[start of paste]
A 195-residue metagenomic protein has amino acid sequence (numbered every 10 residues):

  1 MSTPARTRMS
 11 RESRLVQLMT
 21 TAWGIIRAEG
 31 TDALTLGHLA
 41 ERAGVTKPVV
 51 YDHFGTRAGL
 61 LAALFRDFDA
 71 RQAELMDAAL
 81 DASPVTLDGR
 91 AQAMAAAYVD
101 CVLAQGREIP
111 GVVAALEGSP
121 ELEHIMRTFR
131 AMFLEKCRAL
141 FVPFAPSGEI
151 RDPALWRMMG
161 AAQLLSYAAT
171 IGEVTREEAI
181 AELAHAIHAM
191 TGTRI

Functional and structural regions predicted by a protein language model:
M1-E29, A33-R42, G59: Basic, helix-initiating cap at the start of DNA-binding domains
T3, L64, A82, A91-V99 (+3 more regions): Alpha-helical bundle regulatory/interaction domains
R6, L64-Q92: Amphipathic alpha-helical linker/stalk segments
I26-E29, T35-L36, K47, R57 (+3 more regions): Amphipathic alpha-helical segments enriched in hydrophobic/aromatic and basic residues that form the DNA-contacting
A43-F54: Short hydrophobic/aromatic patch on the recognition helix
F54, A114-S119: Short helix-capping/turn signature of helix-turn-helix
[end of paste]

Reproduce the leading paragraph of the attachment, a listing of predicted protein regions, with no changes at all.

A 195-residue metagenomic protein has amino acid sequence (numbered every 10 residues):